DETROIT — The city gives off an eerie sense of abandonment as one drives through it. Whole streets, wide and bare, are left empty as traffic lights flicker red and green. Parking lots with single cars, dented and rusty, deserted in the center, somehow make everything look more neglected. The low hum of city traffic is strangely muted. Detroit seems like an urban ghost town.

Beth Dykstra
A window of the abandoned Michigan Central Depot in Detroit. (Peter Schottenfels/Daily)

Everywhere the city shows signs of its old glamour. High buildings with fancy cornices built of fading stone are boarded up, their windows broken and their doors nailed shut. Streaked stone angels stand on the side of Gothic church facades, reaching their hands up to the heavens. Against the sky, buildings’ peaks and church spires point toward the sun, standing against a grey sky that fades in cloudy squares toward the Detroit River. The asphalt in places is broken up, churned over with dust and dirt and the last fluttering threads of yellow tape. Some of the streetlights are broken and their poles are taped over with paper fliers too faded to be read. Occasionally on a corner a man can be spotted, draped in layers of fabric, clutching bags, shoes flapping at the soles. He stands all alone and he never has to wait to cross the street, for there are no cars.

It seems ironic that in this once booming automotive city there is little traffic. The streets between the buildings become more and more empty as they approach the center of Detroit. Incongruously against the backdrop of grey slate and stone is the massive bulk of Comerica Park, an ostentatious construction of cement and steel. It shines while most of the buildings have faded, a glaring modern contrast to the increasingly sad emptiness of a once-great city.

During the 1950s, Detroit saw glorious times. The rise of the American motor industry and the Big Three (General Motors, Ford and Chrysler) turned Detroit into America’s Motor Capital; its population was booming at 1,849,568 in 1950.

Throughout the past 30 years Detroit has seen many of its key industries leave for other locations, including Cadillac, which closed its Clark Street Plant in Detroit in the early 1990s. The 2003 census estimates revealed that Detroit’s population was 911,000. Its crime rate, though improving, is among the highest in the nation.

Walking along any street is a prelude to surprise by the echoes that bounce back from empty alleyways. Steam rises from the manhole covers, pale twists of white that dissolve against the cold concrete and graffiti covered walls. A single man walks down the center of a four lane avenue, surrounded by nothing but empty air and space. He walks slowly, hunched, his shape growing larger in the shadows cast by the edifices that loom above him. Trash cans, dented and open, flutter with fat pigeons that peck at loose crumbs and wing their way up the buildings, their shadows chasing them along the sides of the walls, a sad arch of darkness against a dim background.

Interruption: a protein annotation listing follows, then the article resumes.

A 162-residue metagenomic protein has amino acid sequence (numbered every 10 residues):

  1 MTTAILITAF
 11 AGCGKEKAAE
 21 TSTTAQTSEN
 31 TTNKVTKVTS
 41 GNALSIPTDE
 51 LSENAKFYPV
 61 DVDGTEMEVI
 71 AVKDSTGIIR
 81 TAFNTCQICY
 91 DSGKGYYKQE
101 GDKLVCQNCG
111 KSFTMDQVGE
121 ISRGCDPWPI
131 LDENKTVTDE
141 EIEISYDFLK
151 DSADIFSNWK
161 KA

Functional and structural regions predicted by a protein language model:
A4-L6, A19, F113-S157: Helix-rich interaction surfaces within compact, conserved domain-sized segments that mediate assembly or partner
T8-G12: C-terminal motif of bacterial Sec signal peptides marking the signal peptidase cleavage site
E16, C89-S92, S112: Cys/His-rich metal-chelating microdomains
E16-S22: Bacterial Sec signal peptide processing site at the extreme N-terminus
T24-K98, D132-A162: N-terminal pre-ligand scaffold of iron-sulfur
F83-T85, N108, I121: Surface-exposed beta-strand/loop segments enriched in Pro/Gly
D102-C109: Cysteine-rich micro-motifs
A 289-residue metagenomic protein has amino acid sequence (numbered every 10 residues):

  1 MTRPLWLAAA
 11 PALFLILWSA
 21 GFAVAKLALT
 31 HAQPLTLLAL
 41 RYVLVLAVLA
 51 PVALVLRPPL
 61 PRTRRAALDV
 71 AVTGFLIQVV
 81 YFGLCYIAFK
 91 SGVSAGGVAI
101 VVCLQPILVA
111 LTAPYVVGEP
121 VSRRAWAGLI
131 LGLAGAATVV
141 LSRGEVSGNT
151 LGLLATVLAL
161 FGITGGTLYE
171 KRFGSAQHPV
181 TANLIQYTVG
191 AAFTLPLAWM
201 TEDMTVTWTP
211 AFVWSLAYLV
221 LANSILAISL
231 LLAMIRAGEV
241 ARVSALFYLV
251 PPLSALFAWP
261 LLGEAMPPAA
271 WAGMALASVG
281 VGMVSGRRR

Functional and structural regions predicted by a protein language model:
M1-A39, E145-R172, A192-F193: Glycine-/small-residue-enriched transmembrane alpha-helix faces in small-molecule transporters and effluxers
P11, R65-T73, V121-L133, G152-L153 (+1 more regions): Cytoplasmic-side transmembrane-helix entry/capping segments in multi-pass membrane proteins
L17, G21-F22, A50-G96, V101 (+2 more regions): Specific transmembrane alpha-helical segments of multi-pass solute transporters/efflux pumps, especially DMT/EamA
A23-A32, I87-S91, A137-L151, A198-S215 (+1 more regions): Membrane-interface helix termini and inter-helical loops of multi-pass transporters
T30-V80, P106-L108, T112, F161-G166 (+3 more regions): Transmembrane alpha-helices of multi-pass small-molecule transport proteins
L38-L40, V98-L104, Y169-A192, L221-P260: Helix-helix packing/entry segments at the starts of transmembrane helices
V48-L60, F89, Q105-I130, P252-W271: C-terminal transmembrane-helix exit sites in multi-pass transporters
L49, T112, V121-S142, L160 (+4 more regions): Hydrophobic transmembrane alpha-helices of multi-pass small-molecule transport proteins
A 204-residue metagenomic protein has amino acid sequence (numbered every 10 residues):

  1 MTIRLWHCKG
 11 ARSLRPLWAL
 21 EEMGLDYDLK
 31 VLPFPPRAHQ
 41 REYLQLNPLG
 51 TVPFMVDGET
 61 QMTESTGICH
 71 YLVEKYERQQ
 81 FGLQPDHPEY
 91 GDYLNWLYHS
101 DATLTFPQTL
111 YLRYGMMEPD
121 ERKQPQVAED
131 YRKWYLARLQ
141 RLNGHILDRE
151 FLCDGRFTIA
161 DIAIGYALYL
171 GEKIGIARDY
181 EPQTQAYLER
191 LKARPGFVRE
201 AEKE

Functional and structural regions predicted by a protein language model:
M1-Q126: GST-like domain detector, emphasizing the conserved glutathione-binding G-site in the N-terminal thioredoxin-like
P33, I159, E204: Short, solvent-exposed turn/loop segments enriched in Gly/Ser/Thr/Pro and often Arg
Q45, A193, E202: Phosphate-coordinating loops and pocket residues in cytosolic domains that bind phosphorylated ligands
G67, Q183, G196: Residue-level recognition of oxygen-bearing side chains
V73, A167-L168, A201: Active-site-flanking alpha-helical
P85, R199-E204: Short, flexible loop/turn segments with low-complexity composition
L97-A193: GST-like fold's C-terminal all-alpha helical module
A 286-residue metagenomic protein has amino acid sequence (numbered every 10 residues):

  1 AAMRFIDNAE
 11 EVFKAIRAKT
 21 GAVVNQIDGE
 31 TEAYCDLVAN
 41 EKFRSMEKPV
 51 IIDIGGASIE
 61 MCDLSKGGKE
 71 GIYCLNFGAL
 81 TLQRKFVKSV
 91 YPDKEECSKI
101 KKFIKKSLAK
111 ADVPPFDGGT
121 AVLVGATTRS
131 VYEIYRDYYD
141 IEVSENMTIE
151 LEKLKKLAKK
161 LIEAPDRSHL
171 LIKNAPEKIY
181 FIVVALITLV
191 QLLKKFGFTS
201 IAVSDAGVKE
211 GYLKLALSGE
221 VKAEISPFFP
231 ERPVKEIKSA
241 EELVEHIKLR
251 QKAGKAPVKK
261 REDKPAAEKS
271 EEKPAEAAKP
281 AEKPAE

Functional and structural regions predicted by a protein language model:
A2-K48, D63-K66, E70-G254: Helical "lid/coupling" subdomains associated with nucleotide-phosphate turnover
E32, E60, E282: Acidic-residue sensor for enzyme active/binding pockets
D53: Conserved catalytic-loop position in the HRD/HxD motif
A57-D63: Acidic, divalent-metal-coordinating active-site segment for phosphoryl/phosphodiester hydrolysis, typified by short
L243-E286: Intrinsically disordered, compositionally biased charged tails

But still, there is life. Once in a while, you’ll stumble over a fire hydrant painted vivid colors, abstract designs that pop from the bleaker shades of urban life, as if some artist decided to plant a flower in the middle of a wasteland. You’ll see people in groups wrapped against the cold, hands together, heading towards the Detroit Opera House or the Greektown nightlife. As you drive by bakeries, you can smell the aroma of cooking bread and sweet cookies and the ripe scent of coffee that permeates the air. The casinos vibrate with neon and thrills to be had for a quarter a pull. You’ll pass a cluster of laughing teenagers, snapping their fingers and singing songs you can’t hear because your windows are closed, and you’ll think of the Motown era, when singers belted the sultry melodies that still vibrate in the rhythmic undercurrent of the city.

Despite Detroit’s seeming decay, construction is everywhere. Roads are closed, detours raised in vivid orange signs, traffic cones snaking across sidewalks as Detroit prepares for the Super Bowl in 2006. The city is holding its breath, waiting for one last turn of the key before the engine turns over, for one more curtain call. This old girl will lumber on, even if all her windows are boarded, her houses razed, her sidewalks stained with urban refuse. And you can still hear the voices of Detroit’s past. They shout from the rusty screech of the People Mover. They whisper in the splashes of the river. They echo from the white graffiti figures on the dark gray slate, alone and lonely, indelible and fading, a testament to Detroit. They will always be there.

 

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